Don’t let the real book become a crutch. Julio shares some tips for leveraging the Real book as a tool for improving your musicianship expanding your musical vocabulary.
- [Narrator] While Real Books are valuable resources for performing musicians, it's important to use them as a tool rather than a crutch. Not all charts you may hear called on the gig are in the book. While learning to play away from the book can be a challenging process, in the end, it's a valuable exercise for both your ears and your overall musical development. Here are some general tips for making the most of the Real Book as an instructional resource. If you had to refer to the Real Book to play a song you did not know, do your homework and listen to the original recording.
While musicians may learn the general framework of a tune from the Real Book, it's important to listen to the original version of the tune to get a feel for the subtleties and interpretations of the style. Often, the recording and the date are listed on the lead sheet making it easier to track down. You may even find multiple versions of certain songs varying by performer or in some cases, even varied versions by performance date. It's good to seek out these recordings and performances as it is not uncommon for musicians to call versions of songs from specific albums or performances.
For more advanced players, you may consider using the book less as an initial reference but rather as a cross-check after attempting to transcribe the song yourself. While it definitely can take much longer than reading the music, attempting to learn a song without a lead sheet is a valuable musical exercise. It also serves as an aid for memorization, forcing you to dig into the melody and harmony more so than you might otherwise. This process also has the added bonus of training your ears to recognize chord qualities and melodic intervals which are important skills for professional gigging musicians and essential for improvisers.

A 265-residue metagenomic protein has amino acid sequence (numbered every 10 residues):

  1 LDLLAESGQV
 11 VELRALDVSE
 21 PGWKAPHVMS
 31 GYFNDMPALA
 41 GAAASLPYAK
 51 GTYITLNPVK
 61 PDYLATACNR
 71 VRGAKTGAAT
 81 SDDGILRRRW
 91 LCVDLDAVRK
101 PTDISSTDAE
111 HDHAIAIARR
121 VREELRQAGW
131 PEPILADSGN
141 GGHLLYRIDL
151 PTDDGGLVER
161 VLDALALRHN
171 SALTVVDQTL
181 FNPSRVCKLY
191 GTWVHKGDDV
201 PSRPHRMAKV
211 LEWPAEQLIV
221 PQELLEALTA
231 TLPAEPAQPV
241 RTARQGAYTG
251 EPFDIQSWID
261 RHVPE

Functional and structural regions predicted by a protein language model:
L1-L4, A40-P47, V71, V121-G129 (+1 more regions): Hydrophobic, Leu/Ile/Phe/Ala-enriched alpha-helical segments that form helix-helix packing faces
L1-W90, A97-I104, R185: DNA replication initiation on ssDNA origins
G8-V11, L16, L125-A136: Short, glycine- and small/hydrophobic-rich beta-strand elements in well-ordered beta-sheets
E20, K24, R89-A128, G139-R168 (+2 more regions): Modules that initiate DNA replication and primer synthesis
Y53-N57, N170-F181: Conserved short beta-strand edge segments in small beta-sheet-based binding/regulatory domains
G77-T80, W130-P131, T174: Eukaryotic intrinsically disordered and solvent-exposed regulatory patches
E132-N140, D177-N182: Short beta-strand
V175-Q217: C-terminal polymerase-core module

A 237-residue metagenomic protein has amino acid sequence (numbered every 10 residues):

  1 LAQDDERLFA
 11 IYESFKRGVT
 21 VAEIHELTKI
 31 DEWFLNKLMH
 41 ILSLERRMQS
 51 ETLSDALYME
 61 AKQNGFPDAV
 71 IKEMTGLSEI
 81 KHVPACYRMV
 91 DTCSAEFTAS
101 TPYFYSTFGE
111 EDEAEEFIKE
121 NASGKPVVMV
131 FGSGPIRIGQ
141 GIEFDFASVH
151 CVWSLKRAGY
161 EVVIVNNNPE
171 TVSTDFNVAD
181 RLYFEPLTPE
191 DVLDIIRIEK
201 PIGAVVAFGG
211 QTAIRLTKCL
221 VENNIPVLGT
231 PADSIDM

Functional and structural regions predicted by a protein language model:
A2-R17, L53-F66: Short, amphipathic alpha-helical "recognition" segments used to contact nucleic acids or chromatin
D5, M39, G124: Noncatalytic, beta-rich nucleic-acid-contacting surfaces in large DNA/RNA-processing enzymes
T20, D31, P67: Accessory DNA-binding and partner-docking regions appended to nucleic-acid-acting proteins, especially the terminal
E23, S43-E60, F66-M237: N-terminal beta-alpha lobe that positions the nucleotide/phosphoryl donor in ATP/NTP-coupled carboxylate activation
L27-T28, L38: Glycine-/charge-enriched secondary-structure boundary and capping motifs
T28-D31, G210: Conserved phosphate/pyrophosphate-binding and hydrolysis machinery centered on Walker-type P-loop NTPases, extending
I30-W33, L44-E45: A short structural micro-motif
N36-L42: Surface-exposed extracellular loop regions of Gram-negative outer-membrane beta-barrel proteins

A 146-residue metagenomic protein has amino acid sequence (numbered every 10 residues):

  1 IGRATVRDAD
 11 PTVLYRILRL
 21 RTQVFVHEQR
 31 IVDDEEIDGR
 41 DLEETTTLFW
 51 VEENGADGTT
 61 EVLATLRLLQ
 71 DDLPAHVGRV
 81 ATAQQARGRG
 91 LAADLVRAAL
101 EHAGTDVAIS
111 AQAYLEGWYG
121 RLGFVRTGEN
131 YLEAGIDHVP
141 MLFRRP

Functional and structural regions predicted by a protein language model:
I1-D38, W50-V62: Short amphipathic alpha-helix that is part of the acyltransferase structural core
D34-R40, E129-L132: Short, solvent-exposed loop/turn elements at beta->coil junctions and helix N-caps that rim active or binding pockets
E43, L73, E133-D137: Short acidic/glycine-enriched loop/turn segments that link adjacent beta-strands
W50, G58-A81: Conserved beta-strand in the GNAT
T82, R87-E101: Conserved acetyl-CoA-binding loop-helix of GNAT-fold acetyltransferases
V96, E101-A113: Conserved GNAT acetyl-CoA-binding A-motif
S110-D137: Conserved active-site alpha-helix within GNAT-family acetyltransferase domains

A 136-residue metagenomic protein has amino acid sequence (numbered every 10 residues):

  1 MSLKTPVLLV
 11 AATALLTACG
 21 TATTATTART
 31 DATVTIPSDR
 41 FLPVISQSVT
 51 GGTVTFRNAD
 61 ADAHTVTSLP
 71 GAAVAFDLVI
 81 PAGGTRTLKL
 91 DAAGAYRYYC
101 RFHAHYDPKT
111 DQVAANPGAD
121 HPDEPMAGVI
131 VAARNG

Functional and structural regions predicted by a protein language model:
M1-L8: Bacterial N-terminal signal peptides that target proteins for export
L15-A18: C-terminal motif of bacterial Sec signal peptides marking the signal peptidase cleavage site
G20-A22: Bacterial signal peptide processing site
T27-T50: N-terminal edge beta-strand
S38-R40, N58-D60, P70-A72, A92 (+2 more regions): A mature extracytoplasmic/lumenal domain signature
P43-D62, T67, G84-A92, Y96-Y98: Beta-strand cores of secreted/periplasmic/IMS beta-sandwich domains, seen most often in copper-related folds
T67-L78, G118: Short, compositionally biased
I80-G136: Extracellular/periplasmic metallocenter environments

Once you've been using the Real Book for a while, consider taking a dive into the deep end and leaving it at home. With all the chords and melodies written in front of you, you may not realize how much you don't need it. It can be an uncomfortable and even scary experience to try and perform without a chart in front of you, particularly if you're on stage at a gig. While obviously you would not want to sabotage your performance, you could set smaller goals for yourself, slowly weaning yourself off book a tune at a time. Regardless, you may still find yourself in situations where it becomes necessary and it's good to conquer your fear of this before it happens.
The good news is that in this digital age, there are tools to help you work on improvisation and memorization without inviting all your fellow musicians over for a jam session. Digital accompaniment software and applications can quickly engineer an entire rhythm section for you in the form of musical play-alongs. Also, instructional volumes like the Jamey Aebersold jazz improvisation series include CDs with karaoke-style play-along tracks. Current digital tools give you even more flexibility, allowing you to change the key, tempo, instrumentation and style on the fly.
You may even loop specific sections that are causing you difficulty. In the following chapters, we'll cover a variety of software tools that can help wean you off the Real Book without having to do it live on stage.
- Accompaniment styles
- Playback options and settings
- Drums and tracks
- Band in a Box
- iReal Pro